Paris is known for its cinematic history, but film is still alive and well in the French capital.
From Amélie to Paris Je T’aime to Breathless to Ratatouille, countless films have taken advantage of Paris’ unique charm and used the city as a backdrop. But Paris isn’t just a great place for making movies—it’s also a wonderful place for watching them! From art-house cinemas specializing in films d’auteur and international film to historic theaters worth visiting just for the ambiance, there’s something for every taste in Paris.
While dubbing films into French was en vogue for decades, in recent years, Parisian cinemas have shown a preference for VOST (version originale sous-titrée), showing foreign films in their original language with French subtitles. This means that many films, particularly English-language ones, will be accessible even to non-Francophones.
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Filmothèque du Quartier Latin
This independent cinema in the Latin Quarter is known for its regular thematic series, usually highlighting specific directors like Stanley Kubrick, the Coen brothers, or Woody Allen. With a preference for foreign films including American classics, the cozy red Marilyn and blue Audrey theaters are the perfect places to sit back and enjoy the show.
INSIDER TIPThe Le Réflet café just across the street has a 60s-themed vibe to set the mood before your film begins.
Cinéma en Plein Air
Every summer, an open-air film festival brings cinematic magic to Paris’ Parc de la Villette. With free projections Wednesday through Sunday evenings for an entire month, the festival is the perfect place to enjoy film classics ranging from the French New Wave to American musicals. Films are shown in their original language with French subtitles, and the park offers blankets and chaise lounges for a reasonable rental fee (though you can bring your own for free!)
INSIDER TIPWhile films aren’t screened until the sun has set (around 9:30 or 10 pm in summertime), many people flock here in advance to enjoy a picnic and secure a good seat.
Cinéma Le Balzac
The Balzac has been beguiling cinephiles since 1935, albeit not at its current Champs-Elysées address. The very first Balzac was found on the street of the same name and boasted an art deco vibe and a unique round projection room. One of the pioneers of American film screenings in their original language, the Balzac continues to be a favorite among movie-lovers in Paris, with three screening rooms showing an assortment of French, American, and other foreign films. On special occasions, concerts may precede screenings.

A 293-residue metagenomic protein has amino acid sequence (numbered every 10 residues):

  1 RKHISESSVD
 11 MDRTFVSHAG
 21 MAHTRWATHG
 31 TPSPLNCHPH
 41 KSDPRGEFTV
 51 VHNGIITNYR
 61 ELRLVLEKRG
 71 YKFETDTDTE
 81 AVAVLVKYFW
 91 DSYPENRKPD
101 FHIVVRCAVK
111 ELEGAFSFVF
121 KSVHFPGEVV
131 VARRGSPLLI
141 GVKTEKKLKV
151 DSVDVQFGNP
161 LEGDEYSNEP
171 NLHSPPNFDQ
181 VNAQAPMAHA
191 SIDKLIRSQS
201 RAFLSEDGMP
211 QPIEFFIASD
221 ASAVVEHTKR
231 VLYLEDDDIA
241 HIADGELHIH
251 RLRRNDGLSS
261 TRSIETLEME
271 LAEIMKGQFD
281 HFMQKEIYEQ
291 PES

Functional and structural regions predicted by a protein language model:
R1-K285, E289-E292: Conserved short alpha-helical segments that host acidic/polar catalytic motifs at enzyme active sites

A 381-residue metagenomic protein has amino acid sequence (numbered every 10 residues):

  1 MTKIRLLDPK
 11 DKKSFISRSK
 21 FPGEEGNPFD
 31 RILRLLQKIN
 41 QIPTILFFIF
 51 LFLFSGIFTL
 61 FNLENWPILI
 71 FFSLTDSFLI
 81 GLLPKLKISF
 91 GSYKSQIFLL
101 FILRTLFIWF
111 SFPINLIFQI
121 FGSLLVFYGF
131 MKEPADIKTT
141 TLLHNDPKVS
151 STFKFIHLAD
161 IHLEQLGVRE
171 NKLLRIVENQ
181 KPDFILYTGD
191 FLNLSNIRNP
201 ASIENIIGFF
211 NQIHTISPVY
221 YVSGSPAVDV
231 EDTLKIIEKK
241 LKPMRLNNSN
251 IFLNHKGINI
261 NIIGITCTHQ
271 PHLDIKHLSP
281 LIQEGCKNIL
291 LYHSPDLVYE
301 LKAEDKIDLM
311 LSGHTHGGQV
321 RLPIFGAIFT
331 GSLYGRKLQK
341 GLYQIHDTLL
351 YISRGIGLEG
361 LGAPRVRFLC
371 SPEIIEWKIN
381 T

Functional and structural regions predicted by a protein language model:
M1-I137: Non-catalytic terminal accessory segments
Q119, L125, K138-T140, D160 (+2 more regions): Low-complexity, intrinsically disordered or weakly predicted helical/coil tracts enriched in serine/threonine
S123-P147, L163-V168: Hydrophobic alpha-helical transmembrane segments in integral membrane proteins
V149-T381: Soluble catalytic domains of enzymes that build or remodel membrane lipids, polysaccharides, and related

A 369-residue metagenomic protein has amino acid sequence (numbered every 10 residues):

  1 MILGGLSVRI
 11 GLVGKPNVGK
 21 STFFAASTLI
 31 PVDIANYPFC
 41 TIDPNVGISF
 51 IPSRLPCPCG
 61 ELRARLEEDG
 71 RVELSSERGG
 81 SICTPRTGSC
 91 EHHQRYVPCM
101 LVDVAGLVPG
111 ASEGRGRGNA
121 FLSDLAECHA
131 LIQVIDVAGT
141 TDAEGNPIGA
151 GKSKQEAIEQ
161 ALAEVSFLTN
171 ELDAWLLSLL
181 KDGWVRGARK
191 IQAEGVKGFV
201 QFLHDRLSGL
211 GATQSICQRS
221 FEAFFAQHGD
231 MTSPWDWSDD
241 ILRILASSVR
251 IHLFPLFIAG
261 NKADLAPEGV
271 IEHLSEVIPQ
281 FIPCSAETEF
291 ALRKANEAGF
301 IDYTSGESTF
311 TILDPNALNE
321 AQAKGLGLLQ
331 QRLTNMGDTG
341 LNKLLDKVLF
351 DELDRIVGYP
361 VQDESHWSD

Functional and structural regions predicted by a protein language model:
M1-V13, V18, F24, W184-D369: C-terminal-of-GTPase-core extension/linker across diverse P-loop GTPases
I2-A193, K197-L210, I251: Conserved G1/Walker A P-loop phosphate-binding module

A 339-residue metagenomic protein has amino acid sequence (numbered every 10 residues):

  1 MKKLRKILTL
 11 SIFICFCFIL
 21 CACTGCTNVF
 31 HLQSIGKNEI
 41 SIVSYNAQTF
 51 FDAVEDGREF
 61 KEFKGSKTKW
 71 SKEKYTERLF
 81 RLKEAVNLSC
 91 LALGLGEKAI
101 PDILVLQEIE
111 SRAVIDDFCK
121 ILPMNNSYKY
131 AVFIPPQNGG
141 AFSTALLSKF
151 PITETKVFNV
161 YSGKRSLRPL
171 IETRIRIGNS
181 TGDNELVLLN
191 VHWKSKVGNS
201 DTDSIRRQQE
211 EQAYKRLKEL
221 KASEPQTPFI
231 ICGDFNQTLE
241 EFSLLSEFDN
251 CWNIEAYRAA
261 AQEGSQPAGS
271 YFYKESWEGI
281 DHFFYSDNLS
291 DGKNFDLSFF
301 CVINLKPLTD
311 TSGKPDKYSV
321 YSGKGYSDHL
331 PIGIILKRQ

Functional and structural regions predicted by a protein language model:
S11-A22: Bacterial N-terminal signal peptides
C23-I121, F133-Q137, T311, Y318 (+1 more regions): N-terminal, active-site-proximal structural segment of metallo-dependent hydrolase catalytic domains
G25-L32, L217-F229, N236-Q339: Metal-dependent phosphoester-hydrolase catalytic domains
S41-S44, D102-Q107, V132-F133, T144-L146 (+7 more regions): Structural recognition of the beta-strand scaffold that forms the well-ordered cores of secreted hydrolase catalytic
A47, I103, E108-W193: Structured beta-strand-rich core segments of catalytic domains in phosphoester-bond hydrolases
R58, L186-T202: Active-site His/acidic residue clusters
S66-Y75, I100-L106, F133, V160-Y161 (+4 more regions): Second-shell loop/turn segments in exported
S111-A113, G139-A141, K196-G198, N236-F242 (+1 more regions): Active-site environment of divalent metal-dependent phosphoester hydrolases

This standby of the trendy Belleville neighborhood is rooted in the history of the former independent village, once a stronghold of the Paris Commune. Founded just six years after the late 19th-century radical government fell from power, La Bellevilloise became the very first cooperative dedicated to cultural and political education. Today, la Bellevilloise continues this heritage, boasting a host of regular events from jazz brunches to concerts to film festivals, the latter of which are usually focused on independent and documentary works.
La Cinémathèque Française
The Cinémathèque has been a monument to French film since Henri Langlois first founded it in 1936. Boasting both screening rooms and a film museum, the Cinémathèque is a must for any cinephile. The museum is home to a collection of over 600 items, including costumes, accessories, cameras, sets, and screenplays. Discover the mummified head featured in Psycho or the camera that once belonged to the Lumière brothers. Screenings, meanwhile, run the gamut from retrospectives to thematic festivals, often accompanied by exhibits that add to the cinematic experience.
Le Grand Rex
Le Grand Rex’s self-designated title of “much more than a cinema” certainly holds water. This cinema and concert hall boasts the largest projection room in Europe, with an art deco atmosphere and a beautifully starry ceiling. Originally built for Jacques Haïk, the producer who introduced Charlie Chaplin to France, the Grand Rex today screens mainly the latest releases, though occasional retrospectives and festivals are featured as well.
This independent cinema in the Latin Quarter was a favorite of New Wave master François Truffaut. Today, the cinema is best known for its retrospective cycles dedicated to directors like Jacques Tati, David Lynch, and Woody Allen. Once a month, the cinema also hosts themed evenings that run from midnight until morning—free breakfast included!
This cute independent theater hidden away on the picturesque rue Saint-André-des-Arts is particularly well known for its screenings of documentaries and independent films, though it’s also a beautiful setting to enjoy select new releases. Panel screenings with a host of invited guests including the director are frequent occurrences.
Le Studio 28
As its name suggests, this quaint cinema at the top of Montmartre’s hill was first opened in 1928. Ever since, it has prided itself on always being at the forefront of cinematic innovation. Today, the Studio 28 screens a variety of retrospectives and modern independent works from around the world and also hosts art and photography exhibits. The cinema’s garden tearoom and bar are the perfect place to grab a snack or a drink before or after your film.
Christine 21’s historic Louis the 16th doorway hides a cinema specialized in classic and modern American films. Rediscover Errol Flynn, Judy Garland, Vivien Leigh, and more on the big screen, or take advantage of the inexpensive tickets to watch the latest blockbusters from across the Atlantic.